And also buying a pup as a present. Though it is fairly clear that the buyer has been thinking about this for a while and in this case it isn't an impulse decision. Though he should realise that to get the timing right, some serious compromises would need to be made. Normally you would look for the right pup who would then be ready to go to his new home whenever. Not on Xmas day.

  4. #34
    Join Date
    May 2012
    Location
    Toowoomba, QLD
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    Before joining this forum, I had no idea what was expected in an e-mail to the breeder and I probably would've sent a short e-mail similar to the one at the start of this post, thankfully the RSPCA weren't so judgemental (for lack of a better word). I agree that the breeder should send back asking questions, and take the responses from there.

    This time last year, we bought our first house and after years of living in rentals, we were both so excited to be able to get a dog! I wanted to buy a dog for my partner for Christmas, so I imagine my e-mail to a breeder would've looked terrible saying that "we just bought a house" "moving in a few weeks before Christmas" and "want a dog as a Christmas present for my partner" but that doesn't mean I'm a bad dog owner at all... My dogs get 2 hours at the park every day, get fed raw diets, are allowed in the house, travel wherever they can with us and are so loved it's not even funny.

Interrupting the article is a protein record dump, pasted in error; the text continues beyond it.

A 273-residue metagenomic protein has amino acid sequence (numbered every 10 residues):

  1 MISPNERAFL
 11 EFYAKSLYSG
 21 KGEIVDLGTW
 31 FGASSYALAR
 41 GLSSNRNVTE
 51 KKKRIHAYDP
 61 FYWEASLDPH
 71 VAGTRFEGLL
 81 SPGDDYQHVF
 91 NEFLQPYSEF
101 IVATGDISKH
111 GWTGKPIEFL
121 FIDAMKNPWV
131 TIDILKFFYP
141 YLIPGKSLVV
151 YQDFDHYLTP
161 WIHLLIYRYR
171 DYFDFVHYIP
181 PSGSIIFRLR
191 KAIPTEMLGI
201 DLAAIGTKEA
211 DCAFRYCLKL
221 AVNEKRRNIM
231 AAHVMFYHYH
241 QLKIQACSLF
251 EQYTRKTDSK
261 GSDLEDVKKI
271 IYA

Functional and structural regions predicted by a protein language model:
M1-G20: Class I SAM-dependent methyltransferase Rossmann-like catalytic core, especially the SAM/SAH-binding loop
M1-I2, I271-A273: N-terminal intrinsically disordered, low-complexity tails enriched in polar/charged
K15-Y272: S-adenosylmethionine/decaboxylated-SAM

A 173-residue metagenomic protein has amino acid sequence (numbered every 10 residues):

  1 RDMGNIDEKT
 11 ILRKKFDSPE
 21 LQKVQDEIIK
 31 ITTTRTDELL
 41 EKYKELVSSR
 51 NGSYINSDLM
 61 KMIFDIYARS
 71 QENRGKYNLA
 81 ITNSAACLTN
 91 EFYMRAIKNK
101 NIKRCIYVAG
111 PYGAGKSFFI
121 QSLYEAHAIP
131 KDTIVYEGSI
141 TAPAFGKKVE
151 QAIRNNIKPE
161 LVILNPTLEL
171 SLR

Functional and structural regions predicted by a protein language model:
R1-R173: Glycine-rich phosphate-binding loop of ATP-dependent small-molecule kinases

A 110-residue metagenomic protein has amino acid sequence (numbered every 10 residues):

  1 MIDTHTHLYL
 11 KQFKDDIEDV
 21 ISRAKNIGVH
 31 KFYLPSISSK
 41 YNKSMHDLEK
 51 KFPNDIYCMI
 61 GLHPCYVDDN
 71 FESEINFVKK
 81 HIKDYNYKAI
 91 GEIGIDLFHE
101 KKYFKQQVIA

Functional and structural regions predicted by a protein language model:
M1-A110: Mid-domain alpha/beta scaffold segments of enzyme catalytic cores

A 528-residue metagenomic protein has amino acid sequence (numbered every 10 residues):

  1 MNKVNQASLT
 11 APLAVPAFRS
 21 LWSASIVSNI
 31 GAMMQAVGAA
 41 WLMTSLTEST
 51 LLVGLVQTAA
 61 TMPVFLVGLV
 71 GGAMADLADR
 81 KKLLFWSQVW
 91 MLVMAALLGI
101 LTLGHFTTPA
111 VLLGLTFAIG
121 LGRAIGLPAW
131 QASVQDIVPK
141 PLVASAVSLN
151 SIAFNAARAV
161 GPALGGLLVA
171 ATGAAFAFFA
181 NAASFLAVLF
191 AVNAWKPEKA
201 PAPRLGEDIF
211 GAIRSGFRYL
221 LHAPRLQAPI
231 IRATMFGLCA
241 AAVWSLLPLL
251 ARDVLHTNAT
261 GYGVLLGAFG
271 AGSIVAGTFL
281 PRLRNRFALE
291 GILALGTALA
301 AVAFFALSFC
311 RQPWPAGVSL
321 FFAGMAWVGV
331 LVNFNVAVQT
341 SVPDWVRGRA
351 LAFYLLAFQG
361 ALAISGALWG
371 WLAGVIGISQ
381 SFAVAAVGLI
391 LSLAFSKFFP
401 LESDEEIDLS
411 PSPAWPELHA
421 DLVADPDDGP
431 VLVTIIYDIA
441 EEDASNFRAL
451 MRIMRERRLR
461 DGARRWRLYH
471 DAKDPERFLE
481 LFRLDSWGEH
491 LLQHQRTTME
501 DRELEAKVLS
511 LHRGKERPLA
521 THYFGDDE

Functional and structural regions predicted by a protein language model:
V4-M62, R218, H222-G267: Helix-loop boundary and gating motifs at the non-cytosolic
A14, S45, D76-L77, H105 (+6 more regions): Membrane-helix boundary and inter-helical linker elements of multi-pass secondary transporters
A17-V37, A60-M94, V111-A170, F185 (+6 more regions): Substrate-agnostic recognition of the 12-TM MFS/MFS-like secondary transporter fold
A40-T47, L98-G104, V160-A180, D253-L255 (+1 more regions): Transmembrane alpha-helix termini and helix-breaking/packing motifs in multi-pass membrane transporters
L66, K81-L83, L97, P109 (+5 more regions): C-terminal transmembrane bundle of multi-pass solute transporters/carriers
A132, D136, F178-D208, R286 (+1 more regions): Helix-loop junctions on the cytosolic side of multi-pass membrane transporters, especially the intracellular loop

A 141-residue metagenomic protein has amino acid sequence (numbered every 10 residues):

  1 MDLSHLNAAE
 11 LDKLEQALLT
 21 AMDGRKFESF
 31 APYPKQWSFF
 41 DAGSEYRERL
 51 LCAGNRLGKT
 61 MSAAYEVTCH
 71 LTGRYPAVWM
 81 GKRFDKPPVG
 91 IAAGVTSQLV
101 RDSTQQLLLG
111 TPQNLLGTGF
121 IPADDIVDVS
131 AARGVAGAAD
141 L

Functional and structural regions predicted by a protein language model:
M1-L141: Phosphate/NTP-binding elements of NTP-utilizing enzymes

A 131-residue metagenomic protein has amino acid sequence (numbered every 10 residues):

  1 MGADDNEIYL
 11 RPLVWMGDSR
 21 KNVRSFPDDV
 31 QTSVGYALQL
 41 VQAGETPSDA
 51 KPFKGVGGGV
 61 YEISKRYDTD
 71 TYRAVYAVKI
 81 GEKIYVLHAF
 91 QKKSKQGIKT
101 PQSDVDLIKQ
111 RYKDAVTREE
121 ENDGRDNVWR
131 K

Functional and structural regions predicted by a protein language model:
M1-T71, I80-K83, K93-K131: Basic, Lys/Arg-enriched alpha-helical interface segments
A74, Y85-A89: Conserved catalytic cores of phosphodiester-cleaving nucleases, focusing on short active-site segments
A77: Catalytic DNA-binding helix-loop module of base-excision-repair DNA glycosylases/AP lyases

If something were to happen, I would rather move house, or even live in my car and keep my pets than give them up. Would the breeder have known all this from the first e-mail I would've sent? No. Does a short e-mail mean I'm going to be a terrible owner? No. Should the breeder give somebody the benefit of the doubt rather than putting them in the 'bad owner' category straight away? Yes!

    A dog owner should be judged on how they treat their pets, not if they can structure an e-mail correctly.
    Last edited by Kristy.Maree; 12-14-2012 at 12:51 PM.

  5. #35
    Join Date
    Aug 2011
    Location
    Bundaberg QLD
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    3,301

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    Wow guys and gals....

    The above posts from Chop chop and Kristy Maree are tied for posts of the year i reckon.